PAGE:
Posts Tagged ‘highway markers’

1928 Lincoln Highway concrete post for sale

December 10, 2009

Anyone hoping to own – or donate – a 1928 Lincoln Highway marker has another one to choose from, oddly the second rare LH artifact offered for sale this week. Such concrete directional posts once lined the highway but have mostly disappeared. The national Lincoln Highway Association urges that any found or for sale are not merely kept as souvenirs but donated for historical displays or even put back along the coast-to-coast road for others to enjoy.

The 8-foot-long post, presently in Potter, Nebraska, can be had for $1,200. You’ll find it on Denver’s Craigslist.

Lincoln Highway concrete posts saved in Calif

November 19, 2008


Two long-lost Lincoln Highway markers were unearthed recently in California. They are two of the concrete posts planted along the road in 1928 as a final memorial to Lincoln and the road named for him. LHA president Bob Dieterich explains:

I got an email from Lee Hollifield saying he had two “Lincoln Highway posts.” He didn’t want them resold, but wanted them put on display and his father-in-law, Ray Helm, given credit as the donor. Everybody agreed that the California Chapter of the LHA should take possession. Norm Root and Lloyd Johnson and I drove up to Camino (on the Pioneer Branch of the LH near US 50) to see them. Beside his driveway were the two posts, barely recognizable because of all the red volcanic soil that had leached into the concrete.

Ray had half-interest in a salvage yard and when he and his partner dissolved the business about 20 years ago, they each took what they wanted. There were four posts; we think two of them ended up at the entrance to the El Dorado County museum at the county fairgrounds in Placerville. Ray took the other two home and laid them beside his driveway. Over the years they literally sunk into the ground. Lee dug them out of the ground and they decided to donate them somewhere. They are now at Norm Root’s house waiting restoration. Both are cracked, but Norm can perform miracles on concrete.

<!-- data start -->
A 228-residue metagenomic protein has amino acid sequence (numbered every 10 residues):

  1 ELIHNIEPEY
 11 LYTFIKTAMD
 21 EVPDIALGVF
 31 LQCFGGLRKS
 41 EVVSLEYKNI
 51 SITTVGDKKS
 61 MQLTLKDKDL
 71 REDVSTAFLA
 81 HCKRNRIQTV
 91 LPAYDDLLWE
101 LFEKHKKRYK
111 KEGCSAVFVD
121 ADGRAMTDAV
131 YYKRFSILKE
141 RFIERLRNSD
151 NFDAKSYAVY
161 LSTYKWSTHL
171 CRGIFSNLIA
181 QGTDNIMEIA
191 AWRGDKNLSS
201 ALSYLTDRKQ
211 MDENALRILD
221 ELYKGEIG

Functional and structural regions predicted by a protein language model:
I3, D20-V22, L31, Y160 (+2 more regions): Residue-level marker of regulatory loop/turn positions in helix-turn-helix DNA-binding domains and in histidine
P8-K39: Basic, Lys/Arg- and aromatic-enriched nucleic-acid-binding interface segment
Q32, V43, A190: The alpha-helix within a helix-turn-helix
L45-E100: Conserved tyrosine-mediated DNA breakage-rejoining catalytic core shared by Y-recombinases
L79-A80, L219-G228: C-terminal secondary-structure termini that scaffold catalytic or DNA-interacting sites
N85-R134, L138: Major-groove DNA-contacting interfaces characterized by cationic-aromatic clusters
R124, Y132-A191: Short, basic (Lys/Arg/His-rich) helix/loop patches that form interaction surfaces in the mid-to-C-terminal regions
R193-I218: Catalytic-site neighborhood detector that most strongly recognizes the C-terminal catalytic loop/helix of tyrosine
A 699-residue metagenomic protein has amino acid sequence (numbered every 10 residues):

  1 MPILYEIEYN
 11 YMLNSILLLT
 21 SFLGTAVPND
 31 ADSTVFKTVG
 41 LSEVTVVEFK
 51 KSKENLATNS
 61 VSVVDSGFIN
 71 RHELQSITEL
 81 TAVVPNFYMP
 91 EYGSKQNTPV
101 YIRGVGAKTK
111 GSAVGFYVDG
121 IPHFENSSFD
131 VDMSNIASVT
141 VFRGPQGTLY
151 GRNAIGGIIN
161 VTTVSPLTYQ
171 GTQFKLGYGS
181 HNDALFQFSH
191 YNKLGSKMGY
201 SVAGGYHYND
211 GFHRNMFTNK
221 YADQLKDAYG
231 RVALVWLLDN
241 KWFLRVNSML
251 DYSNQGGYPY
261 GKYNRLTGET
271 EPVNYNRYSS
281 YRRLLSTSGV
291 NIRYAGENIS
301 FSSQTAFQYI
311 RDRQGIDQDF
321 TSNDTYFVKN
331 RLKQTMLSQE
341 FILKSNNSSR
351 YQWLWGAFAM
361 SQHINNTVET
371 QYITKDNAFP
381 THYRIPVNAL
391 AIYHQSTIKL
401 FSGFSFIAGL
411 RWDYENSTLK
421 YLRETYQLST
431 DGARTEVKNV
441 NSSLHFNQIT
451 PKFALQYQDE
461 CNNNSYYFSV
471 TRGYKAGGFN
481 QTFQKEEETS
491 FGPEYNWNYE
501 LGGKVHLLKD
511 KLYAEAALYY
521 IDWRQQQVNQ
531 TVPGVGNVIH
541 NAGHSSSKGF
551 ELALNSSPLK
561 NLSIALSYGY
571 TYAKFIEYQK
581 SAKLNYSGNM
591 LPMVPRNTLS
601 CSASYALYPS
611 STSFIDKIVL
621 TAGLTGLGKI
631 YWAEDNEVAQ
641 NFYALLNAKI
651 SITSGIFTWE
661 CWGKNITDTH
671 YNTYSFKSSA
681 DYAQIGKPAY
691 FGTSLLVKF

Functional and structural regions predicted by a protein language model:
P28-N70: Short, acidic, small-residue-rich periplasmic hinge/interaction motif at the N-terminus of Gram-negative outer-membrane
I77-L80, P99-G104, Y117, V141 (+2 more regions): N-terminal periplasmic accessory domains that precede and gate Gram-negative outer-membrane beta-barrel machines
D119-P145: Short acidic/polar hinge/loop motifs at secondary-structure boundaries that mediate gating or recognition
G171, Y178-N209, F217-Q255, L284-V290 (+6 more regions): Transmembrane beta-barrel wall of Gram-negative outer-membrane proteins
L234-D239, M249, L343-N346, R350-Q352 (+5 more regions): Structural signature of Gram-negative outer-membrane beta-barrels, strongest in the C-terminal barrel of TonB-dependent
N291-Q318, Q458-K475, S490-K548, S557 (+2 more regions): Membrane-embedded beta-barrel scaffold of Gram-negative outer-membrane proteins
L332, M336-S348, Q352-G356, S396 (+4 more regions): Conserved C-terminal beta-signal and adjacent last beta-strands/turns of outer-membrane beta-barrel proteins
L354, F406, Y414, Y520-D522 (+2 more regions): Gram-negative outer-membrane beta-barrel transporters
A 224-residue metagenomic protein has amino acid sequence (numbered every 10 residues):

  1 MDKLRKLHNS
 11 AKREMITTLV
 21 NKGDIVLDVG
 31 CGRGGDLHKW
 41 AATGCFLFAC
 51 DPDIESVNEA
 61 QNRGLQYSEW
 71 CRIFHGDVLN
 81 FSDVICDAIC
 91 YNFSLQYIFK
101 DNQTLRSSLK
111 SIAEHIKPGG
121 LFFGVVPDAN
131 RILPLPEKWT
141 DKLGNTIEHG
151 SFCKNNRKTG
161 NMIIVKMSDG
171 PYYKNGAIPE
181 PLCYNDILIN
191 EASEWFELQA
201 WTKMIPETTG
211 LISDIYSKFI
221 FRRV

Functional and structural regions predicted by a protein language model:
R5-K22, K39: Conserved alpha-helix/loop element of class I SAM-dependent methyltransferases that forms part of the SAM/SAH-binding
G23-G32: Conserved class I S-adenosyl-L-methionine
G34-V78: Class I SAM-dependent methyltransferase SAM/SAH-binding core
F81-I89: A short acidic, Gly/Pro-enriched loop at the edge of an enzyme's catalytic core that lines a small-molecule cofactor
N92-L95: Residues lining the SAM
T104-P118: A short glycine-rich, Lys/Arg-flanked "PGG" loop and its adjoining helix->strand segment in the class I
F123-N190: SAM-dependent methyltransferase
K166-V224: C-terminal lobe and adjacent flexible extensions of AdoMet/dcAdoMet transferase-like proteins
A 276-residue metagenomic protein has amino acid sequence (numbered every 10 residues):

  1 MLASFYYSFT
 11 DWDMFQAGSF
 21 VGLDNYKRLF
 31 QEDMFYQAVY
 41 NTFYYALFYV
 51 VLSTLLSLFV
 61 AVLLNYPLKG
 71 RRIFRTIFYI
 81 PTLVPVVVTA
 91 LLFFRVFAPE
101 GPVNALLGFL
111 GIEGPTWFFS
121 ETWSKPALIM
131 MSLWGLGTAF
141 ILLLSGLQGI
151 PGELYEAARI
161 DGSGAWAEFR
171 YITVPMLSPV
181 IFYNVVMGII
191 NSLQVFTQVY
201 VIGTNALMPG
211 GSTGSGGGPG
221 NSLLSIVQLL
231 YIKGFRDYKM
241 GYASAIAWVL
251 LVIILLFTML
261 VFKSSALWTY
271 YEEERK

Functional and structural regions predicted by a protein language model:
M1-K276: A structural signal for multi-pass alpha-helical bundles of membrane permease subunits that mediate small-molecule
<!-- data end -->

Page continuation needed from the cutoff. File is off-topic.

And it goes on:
At our last California chapter meeting, we voted that one of them should end up in the Folsom History Museum. Folsom is also on the Pioneer branch and the museum is a logical place to display them while being protected from vandalism.


The top photo shows Norm Root and Lloyd Johnson standing by the markers as we found them. The second photo shows the markers being loaded into the back of Norm Root’s Suburban.

The third photo shows the posts being pressure washed in Norm’s driveway.

You can also read about it from the donor’s perspective HERE, and here is one some of his images:


Queneaus + markers = quite an 80th anniversary

September 2, 2008

Last summer, we honored Bernie Queneau here at the Heinz History Center with a proclamation from the mayor of Pittsburgh and the LHA. That same day, PBS producer Rick Sebak launched the filming of his LH special by capturing Bernie’s remarks about traveling the Lincoln Highway in 1928 (below, in front of his 16-year-old self holding the CA flag).

Bernie — now 96 years old — is the Lincoln Highway’s most prestigious ambassador, having been on the Boy Scout safety tour of 1928, which also served to promote the Lincoln Highway and the forthcoming marking of the coast-to-coast road with concrete posts/markers.

Yesterday, Rick and crew met Bernie and wife Esther, herself a former president of the LHA. It was 80 years to the day that Boy Scouts across the US fanned out to plant the concrete posts into the ground at corners and main intersections along the Lincoln. Rick recounts it best himself….

We had a great day on the Lincoln Highway with Esther and Bernie Queneau. I realized it was 80 years since Bernie made his cross-country promotional tour for the Lincoln Highway. Meanwhile, we tried to agree on a day when we could go for a ride, and today, Monday, Labor Day, was the only day when Bob and Glenn and I were all available as well as Esther and Bernie.

Then in Hanoverton, when we pulled to look at the replica marker, Esther mentioned that the markers had been erected on the same day, September 1, 1928. That was 80 years ago today! By chance, we were observing the 80th anniversary of the concrete posts with a drive into Ohio. It was glorious.

We actually had great luck all day. We met Bernie and Esther at the Teapot in Chester, WV, at 10 AM, and while getting a few shots, a car pulled over and Susan Badgley who helps take care of the landmark got out and offered to show us inside. How could we pass up the opportunity? Susan’s mother remembered the pot back 65 years.

Susan’s husband Tom is a toll taker on the Newell Bridge, and she offered us some free tickets to make several crossings, trying to get some shots of Esther and Bernie crossing the river into Ohio. [That’s Bernie below driving his Buick.]

We ended the day driving back and forth on Baywood Street west of Minerva. What a beautiful old stretch of red brick road! We thought we had driven into an Edward Hopper painting. Several nice old painted markers on telephone poles, and two quick interviews with our subjects. They are amazing.

Above: Rick Sebak photographed Bernie Queneau driving the LH via Baywood Street in eastern Ohio – CLICK to see it larger.